Brandeis Alumni, Family and Friends

Honoring Alumnae Breaking New Ground in Math and Science

March 3, 2021

This Women’s History Month, the Brandeis Alumni Association showcases perspectives from alumnae in STEM fields who are inspiring the next generation of scientists. 

Photo collage of Ming Lee Tang, Ulrike Tillmann and Rachel Brachman
Clockwise from left: Ming Lee Tang '04, Ulrike Tillmann ’85 and Rachel Zimmerman Brachman '95.

Anyone compiling a women’s history of Brandeis will note the remarkable achievements of university alumnae and female faculty members in science, technology, engineering, and mathematics, or the STEM fields, for short. 

Brandeis is the alma mater of Karen Uhlenbeck, MA’66, PhD’68, H’08, first woman to receive the Abel Prize, the world’s top prize in mathematics, and of Susan Band Horwitz, PhD’63, winner of the Gairdner Award, called “Canada’s Nobel,” for her research in the fight against cancer. 

Eve Marder ’69, described as “one of the most influential neuroscientists of her generation” on receiving the National Academy of Sciences Award, is an alumna, as is Bonnie Berger ’83, MIT mathematician and Brandeis trustee, recently elected to the National Academy of the Sciences. Gina Turrigiano, current chair of the Biology Department, is a recipient of a MacArthur Foundation “Genius Award” for her neuroscience research.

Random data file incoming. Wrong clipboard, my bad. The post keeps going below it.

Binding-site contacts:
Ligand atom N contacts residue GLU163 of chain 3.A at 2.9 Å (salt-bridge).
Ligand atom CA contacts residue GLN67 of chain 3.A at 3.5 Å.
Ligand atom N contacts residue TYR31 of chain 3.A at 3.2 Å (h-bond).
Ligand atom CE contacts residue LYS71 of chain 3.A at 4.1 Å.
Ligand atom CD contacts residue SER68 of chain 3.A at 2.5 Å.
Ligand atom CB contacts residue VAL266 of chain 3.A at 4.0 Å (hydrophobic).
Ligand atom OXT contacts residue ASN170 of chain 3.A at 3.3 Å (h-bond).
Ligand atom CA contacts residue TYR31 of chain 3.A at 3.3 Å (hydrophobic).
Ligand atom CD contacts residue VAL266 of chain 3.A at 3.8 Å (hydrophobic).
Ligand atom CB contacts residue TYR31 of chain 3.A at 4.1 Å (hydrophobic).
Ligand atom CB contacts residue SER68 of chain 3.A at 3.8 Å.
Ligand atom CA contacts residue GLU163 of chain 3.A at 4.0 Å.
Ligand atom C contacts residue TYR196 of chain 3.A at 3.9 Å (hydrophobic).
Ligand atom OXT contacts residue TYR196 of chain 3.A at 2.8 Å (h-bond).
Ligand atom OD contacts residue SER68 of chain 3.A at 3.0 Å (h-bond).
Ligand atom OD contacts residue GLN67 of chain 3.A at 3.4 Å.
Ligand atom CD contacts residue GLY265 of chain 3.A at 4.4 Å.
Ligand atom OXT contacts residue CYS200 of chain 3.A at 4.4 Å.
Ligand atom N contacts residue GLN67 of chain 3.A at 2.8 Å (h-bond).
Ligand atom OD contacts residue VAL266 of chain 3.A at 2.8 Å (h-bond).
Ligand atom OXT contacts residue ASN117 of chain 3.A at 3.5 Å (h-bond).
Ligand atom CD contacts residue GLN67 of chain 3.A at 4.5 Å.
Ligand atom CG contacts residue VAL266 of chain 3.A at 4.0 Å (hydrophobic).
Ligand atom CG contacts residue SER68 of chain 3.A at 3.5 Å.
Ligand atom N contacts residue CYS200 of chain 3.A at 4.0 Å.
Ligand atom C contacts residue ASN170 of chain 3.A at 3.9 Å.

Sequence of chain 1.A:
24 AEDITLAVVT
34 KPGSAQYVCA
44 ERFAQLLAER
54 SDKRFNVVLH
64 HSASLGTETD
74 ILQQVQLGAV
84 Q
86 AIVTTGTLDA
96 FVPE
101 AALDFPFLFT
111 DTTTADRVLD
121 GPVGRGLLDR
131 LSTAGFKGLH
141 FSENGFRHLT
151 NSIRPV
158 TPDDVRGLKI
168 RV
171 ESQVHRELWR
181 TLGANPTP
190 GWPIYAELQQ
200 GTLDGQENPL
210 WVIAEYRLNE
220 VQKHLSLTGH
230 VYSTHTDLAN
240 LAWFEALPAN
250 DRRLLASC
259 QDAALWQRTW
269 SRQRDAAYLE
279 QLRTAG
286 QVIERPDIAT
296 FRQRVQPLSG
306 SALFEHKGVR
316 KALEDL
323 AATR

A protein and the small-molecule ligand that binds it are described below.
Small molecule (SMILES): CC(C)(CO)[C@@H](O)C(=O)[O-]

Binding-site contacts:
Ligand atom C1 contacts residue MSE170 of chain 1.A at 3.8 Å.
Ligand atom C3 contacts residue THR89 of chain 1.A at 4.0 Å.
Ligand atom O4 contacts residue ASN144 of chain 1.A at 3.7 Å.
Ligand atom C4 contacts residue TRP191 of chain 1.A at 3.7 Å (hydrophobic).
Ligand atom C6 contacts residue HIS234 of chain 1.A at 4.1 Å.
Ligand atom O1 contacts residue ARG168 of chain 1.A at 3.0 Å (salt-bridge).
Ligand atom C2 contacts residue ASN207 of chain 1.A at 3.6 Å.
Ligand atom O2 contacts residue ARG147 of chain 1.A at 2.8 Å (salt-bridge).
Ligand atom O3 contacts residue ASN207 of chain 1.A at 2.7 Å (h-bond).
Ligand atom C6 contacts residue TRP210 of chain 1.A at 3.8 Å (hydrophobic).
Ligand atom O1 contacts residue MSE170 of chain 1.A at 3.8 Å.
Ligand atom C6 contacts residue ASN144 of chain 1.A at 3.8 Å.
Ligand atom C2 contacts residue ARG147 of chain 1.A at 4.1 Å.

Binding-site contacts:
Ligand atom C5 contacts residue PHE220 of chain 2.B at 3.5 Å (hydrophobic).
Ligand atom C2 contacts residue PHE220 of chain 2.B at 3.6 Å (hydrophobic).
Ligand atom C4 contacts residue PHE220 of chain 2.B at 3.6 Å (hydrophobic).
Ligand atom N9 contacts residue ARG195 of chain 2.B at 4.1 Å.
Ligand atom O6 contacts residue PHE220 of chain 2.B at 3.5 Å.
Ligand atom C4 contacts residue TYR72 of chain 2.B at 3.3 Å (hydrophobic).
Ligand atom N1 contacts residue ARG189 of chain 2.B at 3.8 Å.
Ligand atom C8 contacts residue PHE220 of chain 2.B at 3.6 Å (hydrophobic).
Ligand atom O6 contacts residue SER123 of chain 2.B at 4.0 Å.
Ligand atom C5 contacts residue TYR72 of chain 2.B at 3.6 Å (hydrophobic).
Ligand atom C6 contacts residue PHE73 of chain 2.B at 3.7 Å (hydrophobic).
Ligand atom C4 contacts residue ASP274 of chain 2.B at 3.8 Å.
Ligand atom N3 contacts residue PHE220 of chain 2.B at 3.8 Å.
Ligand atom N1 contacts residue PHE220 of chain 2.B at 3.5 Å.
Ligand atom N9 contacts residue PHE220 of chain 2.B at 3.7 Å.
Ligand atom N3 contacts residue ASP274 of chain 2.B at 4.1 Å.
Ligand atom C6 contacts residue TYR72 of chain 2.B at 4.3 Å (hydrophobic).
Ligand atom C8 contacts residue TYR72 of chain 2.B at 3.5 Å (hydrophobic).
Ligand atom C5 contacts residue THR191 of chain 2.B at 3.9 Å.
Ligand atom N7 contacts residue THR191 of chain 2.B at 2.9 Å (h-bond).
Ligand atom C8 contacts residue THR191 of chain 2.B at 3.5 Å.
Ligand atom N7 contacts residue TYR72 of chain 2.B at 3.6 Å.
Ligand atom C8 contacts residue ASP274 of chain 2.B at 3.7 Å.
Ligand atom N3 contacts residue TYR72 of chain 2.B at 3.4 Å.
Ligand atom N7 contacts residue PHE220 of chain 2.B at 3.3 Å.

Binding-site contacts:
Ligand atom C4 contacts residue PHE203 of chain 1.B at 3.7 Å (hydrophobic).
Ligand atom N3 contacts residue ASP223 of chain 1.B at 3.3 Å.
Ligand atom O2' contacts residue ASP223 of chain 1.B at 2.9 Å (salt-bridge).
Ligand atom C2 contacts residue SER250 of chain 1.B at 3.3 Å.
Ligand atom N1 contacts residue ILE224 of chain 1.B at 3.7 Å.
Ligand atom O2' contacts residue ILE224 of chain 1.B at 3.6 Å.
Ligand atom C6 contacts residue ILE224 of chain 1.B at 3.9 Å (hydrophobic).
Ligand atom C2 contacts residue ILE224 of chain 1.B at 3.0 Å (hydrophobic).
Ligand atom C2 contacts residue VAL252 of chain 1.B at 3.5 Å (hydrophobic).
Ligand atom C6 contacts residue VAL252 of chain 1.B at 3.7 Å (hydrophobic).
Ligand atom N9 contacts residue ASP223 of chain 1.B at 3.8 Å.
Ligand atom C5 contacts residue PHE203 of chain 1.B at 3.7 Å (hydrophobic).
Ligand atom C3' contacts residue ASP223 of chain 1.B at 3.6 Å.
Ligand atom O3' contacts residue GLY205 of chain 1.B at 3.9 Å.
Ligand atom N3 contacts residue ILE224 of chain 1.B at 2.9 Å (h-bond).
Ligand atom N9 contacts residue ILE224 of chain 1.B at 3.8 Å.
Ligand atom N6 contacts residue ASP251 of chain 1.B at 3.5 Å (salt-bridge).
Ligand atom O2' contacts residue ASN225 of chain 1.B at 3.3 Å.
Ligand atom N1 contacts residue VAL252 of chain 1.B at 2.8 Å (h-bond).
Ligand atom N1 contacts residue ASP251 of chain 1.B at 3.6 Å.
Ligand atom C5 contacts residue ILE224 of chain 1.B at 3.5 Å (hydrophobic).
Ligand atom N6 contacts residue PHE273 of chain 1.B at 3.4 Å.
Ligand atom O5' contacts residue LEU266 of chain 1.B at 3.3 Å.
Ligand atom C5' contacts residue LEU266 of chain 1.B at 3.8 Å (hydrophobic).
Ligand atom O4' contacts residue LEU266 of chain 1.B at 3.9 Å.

They’re just some of the Brandeis women who have made noteworthy contributions in the sciences. To mark Women’s History Month, the Brandeis Alumni Association invited perspectives from several alumnae who are today writing their own history in the STEM fields. Here are their stories:

Rachel Zimmerman Brachman ’95, works as a public outreach coordinator at NASA, fueling excitement for NASA missions among students in grades 5-12. 

Ming Lee Tang ’04, associate professor of chemistry and UC Riverside and energy researcher, values the opportunity she has to engage students traditionally underrepresented in STEM disciplines. 

Ulrike Tillmann ’85, Oxford professor of mathematics and director, Isaac Newton Institute, finds deeper understanding and connections through discourse with students and colleagues. 

Bela (Apparao) Labovitch ’87, P’17 is vice president of engineering at athenahealth and has a passion for building software and attracting more women to pursue careers in tech. 

Chari Smith, PhD’89 is Drug Discovery Executive in Residence in the Department of Molecular Biology at Princeton University, helping to find partnerships between researchers and the biotech industry. 

Rachel Meyers ’84 is Chief Scientific Officer at Faze Medicines and encourages young women considering STEM careers to take the leap.